I was wondering if there was a 'smart' way to solving a congruence like: $\displaystyle a^{3} \equiv -1 \: (\text{mod } 31)$ . This is a sub-problem to an overall problem but I think I'm on the right track.Things to note: there are exactly 3 solutions and all integers with ordre six satisfies the congruence (as a consequence of earlier work).

I know the solutions are $\displaystyle a = 6, 26, 30$ but I could only come up with a brute force way of finding them:

$\displaystyle a^{3} + 1 \equiv 0 \: (\text{mod } 31)$

$\displaystyle a^{3} + (1 + 31k) = 0 \quad k \in \mathbb{Z}^{+}$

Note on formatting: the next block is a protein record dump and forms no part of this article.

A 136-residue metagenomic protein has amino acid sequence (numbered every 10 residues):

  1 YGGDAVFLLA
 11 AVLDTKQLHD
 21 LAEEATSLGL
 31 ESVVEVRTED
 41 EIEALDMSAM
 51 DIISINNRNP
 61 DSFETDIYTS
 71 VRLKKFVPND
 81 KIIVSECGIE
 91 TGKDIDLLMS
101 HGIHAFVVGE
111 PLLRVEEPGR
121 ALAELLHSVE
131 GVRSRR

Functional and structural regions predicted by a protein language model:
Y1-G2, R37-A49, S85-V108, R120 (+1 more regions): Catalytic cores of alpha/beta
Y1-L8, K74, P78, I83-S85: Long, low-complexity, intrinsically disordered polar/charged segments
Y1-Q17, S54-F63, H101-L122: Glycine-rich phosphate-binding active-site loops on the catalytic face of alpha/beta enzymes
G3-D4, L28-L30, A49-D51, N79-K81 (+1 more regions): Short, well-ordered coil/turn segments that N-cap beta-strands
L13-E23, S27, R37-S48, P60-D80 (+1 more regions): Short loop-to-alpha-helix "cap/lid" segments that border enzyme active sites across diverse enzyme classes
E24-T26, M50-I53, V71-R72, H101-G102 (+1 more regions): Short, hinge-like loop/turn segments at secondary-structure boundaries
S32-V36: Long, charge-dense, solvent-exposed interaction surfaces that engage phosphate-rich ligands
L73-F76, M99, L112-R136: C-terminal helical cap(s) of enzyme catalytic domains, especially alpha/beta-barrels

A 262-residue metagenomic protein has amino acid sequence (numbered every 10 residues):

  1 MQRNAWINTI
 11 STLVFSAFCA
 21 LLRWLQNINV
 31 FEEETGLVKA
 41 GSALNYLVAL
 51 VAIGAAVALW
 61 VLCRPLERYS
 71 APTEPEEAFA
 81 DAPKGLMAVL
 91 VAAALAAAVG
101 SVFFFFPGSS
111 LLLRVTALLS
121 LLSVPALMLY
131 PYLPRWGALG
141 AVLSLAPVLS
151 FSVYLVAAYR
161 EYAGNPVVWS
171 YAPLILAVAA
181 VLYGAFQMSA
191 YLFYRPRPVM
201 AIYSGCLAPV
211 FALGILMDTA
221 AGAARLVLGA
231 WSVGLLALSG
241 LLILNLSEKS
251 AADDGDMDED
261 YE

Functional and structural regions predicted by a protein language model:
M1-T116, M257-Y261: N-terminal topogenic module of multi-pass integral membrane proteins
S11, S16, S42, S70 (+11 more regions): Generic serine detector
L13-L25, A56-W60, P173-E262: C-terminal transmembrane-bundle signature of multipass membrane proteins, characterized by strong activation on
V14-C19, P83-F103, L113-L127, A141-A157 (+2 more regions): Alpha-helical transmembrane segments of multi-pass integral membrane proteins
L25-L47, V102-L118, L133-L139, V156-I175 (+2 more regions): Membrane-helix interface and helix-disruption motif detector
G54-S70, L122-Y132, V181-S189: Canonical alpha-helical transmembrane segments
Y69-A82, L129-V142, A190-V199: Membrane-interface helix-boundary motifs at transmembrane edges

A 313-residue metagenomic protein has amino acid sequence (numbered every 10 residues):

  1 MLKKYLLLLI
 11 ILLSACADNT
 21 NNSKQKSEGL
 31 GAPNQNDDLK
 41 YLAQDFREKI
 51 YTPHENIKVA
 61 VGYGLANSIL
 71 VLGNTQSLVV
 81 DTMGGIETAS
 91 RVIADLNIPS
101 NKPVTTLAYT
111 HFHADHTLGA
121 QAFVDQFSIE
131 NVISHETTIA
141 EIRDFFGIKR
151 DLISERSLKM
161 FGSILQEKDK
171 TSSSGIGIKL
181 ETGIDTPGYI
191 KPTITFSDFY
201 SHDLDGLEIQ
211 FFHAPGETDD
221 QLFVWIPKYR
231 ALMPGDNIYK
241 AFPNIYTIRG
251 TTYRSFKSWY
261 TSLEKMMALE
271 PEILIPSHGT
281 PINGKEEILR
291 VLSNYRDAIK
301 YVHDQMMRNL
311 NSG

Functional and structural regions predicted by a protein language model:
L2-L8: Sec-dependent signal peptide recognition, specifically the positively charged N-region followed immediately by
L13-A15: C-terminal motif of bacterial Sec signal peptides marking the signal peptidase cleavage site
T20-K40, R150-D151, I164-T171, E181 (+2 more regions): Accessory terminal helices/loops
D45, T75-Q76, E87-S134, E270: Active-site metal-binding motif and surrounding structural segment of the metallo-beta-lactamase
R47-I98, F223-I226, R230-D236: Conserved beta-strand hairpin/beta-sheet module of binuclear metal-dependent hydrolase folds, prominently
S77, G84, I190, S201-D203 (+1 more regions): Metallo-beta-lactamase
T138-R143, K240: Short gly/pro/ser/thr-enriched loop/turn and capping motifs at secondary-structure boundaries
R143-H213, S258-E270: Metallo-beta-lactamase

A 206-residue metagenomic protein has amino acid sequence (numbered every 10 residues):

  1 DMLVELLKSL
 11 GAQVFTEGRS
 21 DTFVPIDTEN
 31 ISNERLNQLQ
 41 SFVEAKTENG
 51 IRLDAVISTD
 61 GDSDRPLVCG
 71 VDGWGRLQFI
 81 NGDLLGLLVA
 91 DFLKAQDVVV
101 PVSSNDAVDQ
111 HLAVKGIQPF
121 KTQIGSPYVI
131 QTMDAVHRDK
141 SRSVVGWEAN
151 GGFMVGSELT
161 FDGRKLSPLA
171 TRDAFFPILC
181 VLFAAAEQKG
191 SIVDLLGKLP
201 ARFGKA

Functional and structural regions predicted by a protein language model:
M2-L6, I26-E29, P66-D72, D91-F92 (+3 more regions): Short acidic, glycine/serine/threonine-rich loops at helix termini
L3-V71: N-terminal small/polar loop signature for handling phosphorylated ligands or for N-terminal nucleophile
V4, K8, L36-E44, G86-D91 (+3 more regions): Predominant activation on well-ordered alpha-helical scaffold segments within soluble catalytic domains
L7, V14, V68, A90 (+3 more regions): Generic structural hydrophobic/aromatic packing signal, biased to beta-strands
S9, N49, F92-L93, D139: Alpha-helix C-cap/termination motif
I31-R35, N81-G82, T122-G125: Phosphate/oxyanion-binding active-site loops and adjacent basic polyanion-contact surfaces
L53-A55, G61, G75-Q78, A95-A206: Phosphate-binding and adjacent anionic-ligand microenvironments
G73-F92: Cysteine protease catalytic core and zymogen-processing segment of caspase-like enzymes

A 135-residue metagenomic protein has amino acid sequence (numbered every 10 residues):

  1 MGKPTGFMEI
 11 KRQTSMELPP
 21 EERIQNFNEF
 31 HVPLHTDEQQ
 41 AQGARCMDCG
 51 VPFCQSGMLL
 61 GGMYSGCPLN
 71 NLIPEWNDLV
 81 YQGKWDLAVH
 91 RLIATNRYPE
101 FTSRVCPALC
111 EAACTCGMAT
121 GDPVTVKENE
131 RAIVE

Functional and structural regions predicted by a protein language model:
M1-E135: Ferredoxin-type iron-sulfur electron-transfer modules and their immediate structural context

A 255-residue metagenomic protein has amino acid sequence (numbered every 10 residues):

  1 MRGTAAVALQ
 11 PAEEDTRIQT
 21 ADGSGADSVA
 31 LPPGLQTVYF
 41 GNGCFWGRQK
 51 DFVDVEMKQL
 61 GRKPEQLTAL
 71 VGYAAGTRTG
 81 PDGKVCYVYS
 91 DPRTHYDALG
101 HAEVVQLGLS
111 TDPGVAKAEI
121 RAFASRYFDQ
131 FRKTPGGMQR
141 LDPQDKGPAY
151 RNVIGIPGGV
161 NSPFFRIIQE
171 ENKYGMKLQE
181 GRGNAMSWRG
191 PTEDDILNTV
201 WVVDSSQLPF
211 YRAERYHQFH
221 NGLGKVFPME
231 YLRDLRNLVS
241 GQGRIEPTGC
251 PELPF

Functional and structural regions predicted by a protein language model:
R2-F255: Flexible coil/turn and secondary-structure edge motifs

$\displaystyle (a+\sqrt[3]{1 + 31k})(a^2 + a\sqrt[3]{1+31k} + (1 + 31k)^{\frac{2}{3}}) = 0$

To attain integer solutions to a, we see that:

$\displaystyle a = \sqrt[3]{1 + 31k}$

$\displaystyle a^{3} = 1 + 31k$

$\displaystyle k = \frac{a^{3}-1}{31}$

Now it's a matter of testing values of a from 1 to 31 until k is an integer. Luckily, it doesn't take long to find a = 6 works which implies that $\displaystyle 6^{5} \equiv 26$ works as well.

This is a rather inelegant way of doing it so is there a better way of doing this or would this suffice?